Less practical than In Style, W is more sophisticated in a haute- fashiony, Euro-naughty way. There are also many pages of photos of social events, which are great for checking in on what people like Lillian von Stauffenberg are wearing these days.
In the end, this issue of W also demonstrates that no matter the contest, or context, whomever she poses with, Madonna, the ultimate publicity hound, conquers all.
Chick Mag Cliches :: 2006/06/02 15:33
Certainly every mag in this category indulges its fair share of chick-mag silliness. Headlines like "Grow Out Your Hair Gorgeously" and "Boyfriend Exorcisms" abound, while the fashion spreads run the gamut from "beautiful people on beach" to "beautiful people in city setting."
I don't love the mag's rhetorical questions ("Could This Butt Be Yours?" No, not unless we temporarily suspend the laws of physics). And, of course, every chick mag title glamourously offers a horoscope, which suggests that I'll have "loads of make-a-difference energy" in June. For those keeping track at home, June will also find me finding "magic" in my next manicure and getting turned on by "smart conversation."
Cliched by such factors, we cannot deny our basic raw human need to pick up one. Time to grow out my hair gorgeously and exorcise a rotten boyfriend.
My love for Glamour and Magazines :: 2006/05/31 21:01
AS AN ENORMOUSLY SOPHISTICATED consumer of media, right down to the glut of "Beavis and Butt-Head" episodes on my DVD, I'm not often baited by a single cover line into a magazine purchase. And yet there I was at the local magazine shack earlier this morning, happily plopping down to avail myself of Glamour's "Golden Titles."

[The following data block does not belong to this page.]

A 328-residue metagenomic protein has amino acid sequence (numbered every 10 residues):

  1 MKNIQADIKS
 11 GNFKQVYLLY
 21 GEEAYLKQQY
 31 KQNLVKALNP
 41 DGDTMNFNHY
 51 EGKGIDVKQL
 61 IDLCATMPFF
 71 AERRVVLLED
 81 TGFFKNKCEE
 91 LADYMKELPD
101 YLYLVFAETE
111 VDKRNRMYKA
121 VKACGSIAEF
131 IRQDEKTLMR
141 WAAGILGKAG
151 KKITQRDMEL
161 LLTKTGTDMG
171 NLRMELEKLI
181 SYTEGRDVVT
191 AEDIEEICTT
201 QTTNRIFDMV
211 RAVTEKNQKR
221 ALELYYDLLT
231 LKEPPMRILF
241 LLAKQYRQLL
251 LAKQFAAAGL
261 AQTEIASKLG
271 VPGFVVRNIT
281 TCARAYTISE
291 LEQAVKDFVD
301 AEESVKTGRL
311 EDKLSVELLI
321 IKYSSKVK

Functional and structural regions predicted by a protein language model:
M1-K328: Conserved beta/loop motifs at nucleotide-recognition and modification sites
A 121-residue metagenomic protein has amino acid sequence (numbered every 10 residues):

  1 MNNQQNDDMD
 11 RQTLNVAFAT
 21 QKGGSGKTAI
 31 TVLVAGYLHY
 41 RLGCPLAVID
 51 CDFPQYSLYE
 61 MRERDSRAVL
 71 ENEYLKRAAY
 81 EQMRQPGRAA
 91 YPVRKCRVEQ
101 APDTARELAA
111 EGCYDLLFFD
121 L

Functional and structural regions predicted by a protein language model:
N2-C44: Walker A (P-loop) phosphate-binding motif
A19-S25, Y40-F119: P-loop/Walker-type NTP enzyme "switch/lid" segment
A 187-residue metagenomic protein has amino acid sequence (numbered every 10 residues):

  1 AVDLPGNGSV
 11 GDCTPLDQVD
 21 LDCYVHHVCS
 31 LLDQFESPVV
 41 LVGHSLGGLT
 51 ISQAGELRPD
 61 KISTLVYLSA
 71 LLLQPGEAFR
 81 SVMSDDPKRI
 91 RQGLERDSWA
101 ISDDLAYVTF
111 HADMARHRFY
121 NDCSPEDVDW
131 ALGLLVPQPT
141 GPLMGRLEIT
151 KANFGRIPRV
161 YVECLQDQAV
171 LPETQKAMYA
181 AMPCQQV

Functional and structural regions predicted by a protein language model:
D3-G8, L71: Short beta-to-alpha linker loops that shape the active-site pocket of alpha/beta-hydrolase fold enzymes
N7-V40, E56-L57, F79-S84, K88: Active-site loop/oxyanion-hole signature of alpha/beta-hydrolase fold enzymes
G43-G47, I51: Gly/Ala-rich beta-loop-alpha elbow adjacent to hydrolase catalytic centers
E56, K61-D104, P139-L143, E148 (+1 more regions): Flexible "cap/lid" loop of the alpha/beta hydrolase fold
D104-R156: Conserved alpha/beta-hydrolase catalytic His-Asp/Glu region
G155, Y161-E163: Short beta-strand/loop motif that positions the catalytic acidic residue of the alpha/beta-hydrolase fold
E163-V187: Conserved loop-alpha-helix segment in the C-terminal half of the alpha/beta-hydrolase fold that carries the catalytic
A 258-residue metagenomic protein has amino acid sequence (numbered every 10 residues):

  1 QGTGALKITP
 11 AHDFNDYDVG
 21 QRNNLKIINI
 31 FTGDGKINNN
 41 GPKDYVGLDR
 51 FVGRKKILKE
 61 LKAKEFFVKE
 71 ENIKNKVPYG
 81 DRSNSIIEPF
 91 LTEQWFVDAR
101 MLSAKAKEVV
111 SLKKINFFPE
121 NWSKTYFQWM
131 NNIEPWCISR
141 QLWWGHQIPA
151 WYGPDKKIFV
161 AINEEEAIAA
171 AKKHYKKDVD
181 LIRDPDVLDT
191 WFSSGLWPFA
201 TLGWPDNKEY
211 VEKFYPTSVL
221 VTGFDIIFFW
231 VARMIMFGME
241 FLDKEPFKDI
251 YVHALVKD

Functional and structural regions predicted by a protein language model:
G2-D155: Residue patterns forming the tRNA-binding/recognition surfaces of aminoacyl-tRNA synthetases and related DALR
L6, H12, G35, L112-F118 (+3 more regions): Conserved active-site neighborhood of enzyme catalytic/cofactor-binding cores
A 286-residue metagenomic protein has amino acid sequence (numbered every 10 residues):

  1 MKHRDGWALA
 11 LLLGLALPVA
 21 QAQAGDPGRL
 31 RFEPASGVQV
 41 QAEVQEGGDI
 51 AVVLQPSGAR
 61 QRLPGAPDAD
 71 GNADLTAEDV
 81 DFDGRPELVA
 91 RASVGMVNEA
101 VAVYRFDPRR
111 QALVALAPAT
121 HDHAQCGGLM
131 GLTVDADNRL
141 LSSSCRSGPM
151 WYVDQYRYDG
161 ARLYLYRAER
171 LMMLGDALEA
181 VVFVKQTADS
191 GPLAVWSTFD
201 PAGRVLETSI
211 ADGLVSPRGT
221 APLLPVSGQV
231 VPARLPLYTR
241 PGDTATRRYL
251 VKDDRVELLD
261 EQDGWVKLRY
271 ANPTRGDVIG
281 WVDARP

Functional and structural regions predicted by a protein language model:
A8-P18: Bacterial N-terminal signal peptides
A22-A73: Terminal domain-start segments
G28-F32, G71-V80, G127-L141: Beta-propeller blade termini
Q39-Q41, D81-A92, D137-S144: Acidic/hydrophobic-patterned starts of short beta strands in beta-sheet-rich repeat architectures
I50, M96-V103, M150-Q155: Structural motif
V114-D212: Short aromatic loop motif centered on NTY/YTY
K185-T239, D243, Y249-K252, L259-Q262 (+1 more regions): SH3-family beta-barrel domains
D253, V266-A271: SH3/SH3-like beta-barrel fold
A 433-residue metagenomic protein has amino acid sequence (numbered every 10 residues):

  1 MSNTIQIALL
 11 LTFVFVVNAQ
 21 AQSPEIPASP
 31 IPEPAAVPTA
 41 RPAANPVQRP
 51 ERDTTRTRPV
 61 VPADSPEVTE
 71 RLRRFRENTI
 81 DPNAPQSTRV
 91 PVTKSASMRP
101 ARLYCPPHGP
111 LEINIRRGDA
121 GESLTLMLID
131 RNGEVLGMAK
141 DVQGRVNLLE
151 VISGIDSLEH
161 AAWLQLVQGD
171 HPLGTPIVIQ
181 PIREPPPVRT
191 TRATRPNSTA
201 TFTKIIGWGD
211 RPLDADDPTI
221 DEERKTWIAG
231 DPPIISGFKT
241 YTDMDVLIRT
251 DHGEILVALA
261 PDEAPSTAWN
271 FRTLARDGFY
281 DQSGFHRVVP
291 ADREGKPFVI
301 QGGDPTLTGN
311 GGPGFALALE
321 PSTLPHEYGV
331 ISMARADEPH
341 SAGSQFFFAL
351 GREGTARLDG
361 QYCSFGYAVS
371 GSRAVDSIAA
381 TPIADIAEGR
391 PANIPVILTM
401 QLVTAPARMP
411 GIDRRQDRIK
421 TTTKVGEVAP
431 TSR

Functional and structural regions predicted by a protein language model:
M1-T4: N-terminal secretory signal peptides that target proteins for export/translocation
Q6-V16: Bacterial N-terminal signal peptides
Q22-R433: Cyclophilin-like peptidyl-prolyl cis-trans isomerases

After that unfortunate incident with the neighbor's kitten, the unsecured well and the exposed electrical wiring, I knew I could use the help. Besides, is there a better source of cheap humor than a women's mag in the throes of swimsuit delirium? I anticipated a quick sprint through the mag and a even quicker expulsion of words, then an afternoon spent tending to urgent matters of personal hygiene.
Reading magazines like that rekindle my since childhood habit of bugging my mom to procure women's magazines. I have felt a very deep connection to the sort of engagment and intimacy that I feel.
Now being inside here blogging about them, and even having access to e-versions of it couldnt make me happier. I think the magazine business is getting a little bit better, with more articles that are very relevant. Talking about real-world stuff couldn't make me even more related to that sort of article.
Having a feel of the e-version entices me to own a copy. Since I cant buy any over here, I'm stuck with being enticed. And that's all.
I'm loving it, and like McDonald's, this site is becoming a little more of an addiction than I thought it would be.
Being the avid reader :: 2006/05/30 21:43
I am nothing but a book worm. Which gives cause to my over enhanced thought for economics in the publishing industry.
Armed with the know how and the unsuspecting talent in writing, I will begin to pen my thoughts on this industry.